Theming comments by the node's author

You want the comment style to be different for comments added by the author of a node — who's commenting on his own node. For example, you may want to highlight the node's author's comments, so that any visitor skimming through the comments will easily differentiate them from other comments.


  1. Edit comment.tpl.php to add a new class (let's say 'comment-by-author-of-post') that...

  2. you can style in your theme's style.css.

Your file comment.tpl.php may look like this before the edit (I am only providing a snippet of the template here):

<div class="comment<?php print ($comment->new) ? ' comment-new' : ''; print ' '. $status ?> clear-block">

If it does, then you will change the above snippet to that:

<div class="comment<?php print ($comment->new) ? ' comment-new' : ''; print ($comment->uid == $node->uid) ? ' comment-by-author-of-post' : ''; print ' '. $status ?> clear-block">

You could now add these two rules to your style.css file, for example:

 * Comment styling rules
.comment-by-author-of-post {
  border: 1px solid #ccc;
  background-color: #eee; 
/* reset to default values when previewing */
.preview .comment-by-author-of-post {
  border: none;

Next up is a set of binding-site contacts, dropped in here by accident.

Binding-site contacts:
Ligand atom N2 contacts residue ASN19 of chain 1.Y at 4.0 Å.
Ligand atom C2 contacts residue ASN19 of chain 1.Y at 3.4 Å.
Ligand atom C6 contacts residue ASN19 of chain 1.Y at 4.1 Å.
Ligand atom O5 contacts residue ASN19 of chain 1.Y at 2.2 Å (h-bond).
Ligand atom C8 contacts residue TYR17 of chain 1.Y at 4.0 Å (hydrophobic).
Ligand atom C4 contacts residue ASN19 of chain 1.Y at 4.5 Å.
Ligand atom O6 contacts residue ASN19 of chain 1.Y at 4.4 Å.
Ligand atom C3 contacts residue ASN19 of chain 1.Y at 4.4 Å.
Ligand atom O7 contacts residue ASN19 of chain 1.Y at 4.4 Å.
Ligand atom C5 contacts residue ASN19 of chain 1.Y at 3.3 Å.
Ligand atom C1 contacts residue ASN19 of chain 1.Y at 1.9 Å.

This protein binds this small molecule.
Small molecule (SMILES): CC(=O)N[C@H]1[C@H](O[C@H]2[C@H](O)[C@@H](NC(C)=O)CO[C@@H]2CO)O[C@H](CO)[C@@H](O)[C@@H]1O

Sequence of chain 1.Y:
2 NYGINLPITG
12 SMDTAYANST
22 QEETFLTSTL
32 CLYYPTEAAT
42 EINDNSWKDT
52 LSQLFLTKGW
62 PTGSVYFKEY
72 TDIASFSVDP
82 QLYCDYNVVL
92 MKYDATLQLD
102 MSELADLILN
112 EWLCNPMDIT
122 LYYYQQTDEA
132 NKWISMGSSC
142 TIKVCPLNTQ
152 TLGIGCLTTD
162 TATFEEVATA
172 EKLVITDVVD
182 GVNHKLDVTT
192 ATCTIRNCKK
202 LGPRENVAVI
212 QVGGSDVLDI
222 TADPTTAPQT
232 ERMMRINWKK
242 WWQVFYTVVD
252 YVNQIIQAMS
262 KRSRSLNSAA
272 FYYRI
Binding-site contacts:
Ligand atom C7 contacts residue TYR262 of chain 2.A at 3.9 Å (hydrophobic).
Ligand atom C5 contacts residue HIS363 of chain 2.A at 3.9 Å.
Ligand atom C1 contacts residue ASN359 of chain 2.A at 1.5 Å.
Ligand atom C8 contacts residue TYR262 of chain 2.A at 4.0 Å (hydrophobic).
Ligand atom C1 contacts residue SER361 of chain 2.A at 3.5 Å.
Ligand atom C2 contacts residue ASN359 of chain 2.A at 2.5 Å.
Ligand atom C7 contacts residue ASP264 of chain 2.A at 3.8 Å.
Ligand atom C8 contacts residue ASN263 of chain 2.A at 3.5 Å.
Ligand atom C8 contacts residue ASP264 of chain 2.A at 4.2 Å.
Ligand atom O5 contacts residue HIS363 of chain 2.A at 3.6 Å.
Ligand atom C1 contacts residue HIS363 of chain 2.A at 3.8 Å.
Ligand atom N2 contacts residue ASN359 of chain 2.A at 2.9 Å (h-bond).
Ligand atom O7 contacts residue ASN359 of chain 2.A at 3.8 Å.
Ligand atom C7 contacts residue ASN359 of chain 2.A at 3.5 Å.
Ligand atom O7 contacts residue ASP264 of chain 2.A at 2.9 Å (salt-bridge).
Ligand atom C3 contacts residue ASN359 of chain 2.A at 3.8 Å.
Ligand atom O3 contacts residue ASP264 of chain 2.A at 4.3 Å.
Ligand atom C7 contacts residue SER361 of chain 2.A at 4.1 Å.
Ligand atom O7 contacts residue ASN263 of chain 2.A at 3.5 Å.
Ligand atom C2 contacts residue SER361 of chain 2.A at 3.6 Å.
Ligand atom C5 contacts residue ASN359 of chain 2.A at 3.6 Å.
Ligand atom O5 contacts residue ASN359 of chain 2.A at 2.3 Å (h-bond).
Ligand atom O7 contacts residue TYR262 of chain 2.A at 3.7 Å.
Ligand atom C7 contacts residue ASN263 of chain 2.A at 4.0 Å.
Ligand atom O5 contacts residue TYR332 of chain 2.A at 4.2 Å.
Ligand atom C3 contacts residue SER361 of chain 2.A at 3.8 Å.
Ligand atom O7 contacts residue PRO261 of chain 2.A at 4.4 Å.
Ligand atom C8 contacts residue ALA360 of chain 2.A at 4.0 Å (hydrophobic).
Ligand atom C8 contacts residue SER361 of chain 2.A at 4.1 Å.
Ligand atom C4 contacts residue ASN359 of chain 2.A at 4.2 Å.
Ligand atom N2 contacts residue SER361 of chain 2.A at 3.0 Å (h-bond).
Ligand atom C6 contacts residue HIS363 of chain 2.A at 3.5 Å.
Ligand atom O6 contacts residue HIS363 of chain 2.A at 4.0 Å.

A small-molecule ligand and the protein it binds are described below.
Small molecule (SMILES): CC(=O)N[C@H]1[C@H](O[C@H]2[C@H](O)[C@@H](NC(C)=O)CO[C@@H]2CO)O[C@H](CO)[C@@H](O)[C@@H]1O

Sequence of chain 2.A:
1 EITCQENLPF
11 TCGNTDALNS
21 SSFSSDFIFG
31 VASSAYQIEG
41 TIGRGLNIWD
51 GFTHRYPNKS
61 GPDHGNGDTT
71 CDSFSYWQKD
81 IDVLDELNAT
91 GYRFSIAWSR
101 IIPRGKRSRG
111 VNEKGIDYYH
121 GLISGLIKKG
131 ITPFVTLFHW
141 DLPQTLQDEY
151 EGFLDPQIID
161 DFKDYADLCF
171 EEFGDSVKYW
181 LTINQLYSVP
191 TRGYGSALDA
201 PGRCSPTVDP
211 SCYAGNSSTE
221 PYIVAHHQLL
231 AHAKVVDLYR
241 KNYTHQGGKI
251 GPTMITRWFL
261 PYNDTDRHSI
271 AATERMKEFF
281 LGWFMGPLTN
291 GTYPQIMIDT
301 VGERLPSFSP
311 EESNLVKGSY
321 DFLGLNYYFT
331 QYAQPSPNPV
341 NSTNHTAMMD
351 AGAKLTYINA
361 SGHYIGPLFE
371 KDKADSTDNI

background-color: transparent;

This will work in Drupal 5 as well. No, it won't. The $node object is not passed to the comment.tpl.php template. Read the comments below for the Drupal 5 recipe. This solution works only for PHPTemplate-powered themes. If your theme does not provide a template file for comments, copy the one from modules/comment/ to your theme folder, and edit it. And yes, the $node object is available in comment.tpl.php. It is the node the comment is attached to. Possible variations: special-style all comments authored by those who have the 'admin' role; special-style anonymously-submitted comments; etc.


We used a Ternary Comparison Operator in our solution.

($a == 11) ? 'eleven' : 'not eleven'

The above code snippet returns a value. If $a equals 11, the return value is 'eleven'; otherwise, the return value is 'not eleven'. You can print the return value of a ternary comparison operator like so:

print ($a == 11) ? 'eleven' : 'not eleven';

Notice that I added both 'print' and a semicolon in the above snippet.

From “The expression (expr1) ? (expr2) : (expr3) evaluates to expr2 if expr1 evaluates to TRUE, and expr3 if expr1 evaluates to FALSE.” The ternary comparison operator is used a lot in Drupal templates. In our solution we printed ' comment-by-author-of-post' — in the class attribute of the comment div — if and only if the comment author was the same guy/girl as the author of the node the comment was attached to. And we printed nothing otherwise, ie: ''. (These '' are two SINGLE quotes.) We added this:

<?php print ($comment->uid == $node->uid) ? ' comment-by-author-of-post' : ''; ?>
Last edited by Caroline Schnapp about 8 years ago.


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